In fact, his version of the blues compacts the inherent spiritual feeling in drawn-out phrases, akin to the way Jimi Hendrix -- one of his idols -- held notes until they sang themselves. Connors grew up as an Irish-American artist, living sparsely by his guitar while painting. He claims, in the liners compiled by notable historian and folklorist William Ferris, that Mark Rothko is his "biggest influence in all arts"; the brush-stroke physicality of Connors' guitar work bears out the comparison, like Rothko's simple primary-color exercises extended for emotional impact.
The breadth of this three-disc collection of singles and unreleased cuts lends insight into Connors' evolution, from early, derivative reworkings of Robert Johnson to the guitar-tone explorations that later defined his work. According to Jim O'Rourke, Connors isn't trying to be avant-garde; he just loves traditional blues and happens to express it differently.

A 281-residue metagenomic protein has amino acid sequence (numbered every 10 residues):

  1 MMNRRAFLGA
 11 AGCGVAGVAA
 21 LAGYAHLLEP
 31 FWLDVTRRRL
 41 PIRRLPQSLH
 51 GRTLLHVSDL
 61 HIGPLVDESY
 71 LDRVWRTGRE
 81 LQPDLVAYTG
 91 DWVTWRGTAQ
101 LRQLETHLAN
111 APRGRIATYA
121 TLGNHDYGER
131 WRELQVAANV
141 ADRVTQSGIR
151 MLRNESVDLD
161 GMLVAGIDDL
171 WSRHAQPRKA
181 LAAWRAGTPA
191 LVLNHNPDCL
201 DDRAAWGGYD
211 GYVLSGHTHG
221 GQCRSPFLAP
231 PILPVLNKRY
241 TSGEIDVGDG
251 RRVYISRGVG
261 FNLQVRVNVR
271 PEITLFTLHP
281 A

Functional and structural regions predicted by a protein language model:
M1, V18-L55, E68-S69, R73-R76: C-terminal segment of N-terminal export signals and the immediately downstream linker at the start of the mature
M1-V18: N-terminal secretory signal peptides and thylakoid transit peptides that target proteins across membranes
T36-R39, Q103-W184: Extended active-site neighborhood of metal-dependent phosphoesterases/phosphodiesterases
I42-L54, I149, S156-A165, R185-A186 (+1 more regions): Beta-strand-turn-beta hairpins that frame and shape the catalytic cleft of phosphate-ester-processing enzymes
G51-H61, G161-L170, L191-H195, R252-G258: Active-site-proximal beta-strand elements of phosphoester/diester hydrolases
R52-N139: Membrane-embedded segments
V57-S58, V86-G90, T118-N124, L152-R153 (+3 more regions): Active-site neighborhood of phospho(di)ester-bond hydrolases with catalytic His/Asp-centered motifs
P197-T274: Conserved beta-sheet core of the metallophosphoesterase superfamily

We welcome readers to submit letters regarding articles and content in Cleveland Scene. Letters should be a minimum of 150 words, refer to content that has appeared on Cleveland Scene, and must include the writer's full name, address, and phone number for verification purposes. No attachments will be considered. Writers of letters selected for publication will be notified via email. Letters may be edited and shortened for space.
Email us at [email protected].
Support Local Journalism.
Join the Cleveland Scene Press Club
Local journalism is information. Information is power. And we believe everyone deserves access to accurate independent coverage of their community and state. Our readers helped us continue this coverage in 2020, and we are so grateful for the support.
Help us keep this coverage going in 2021. Whether it's a one-time acknowledgement of this article or an ongoing membership pledge, your support goes to local-based reporting from our small but mighty team.
Subscribe now to get the latest news delivered right to your inbox.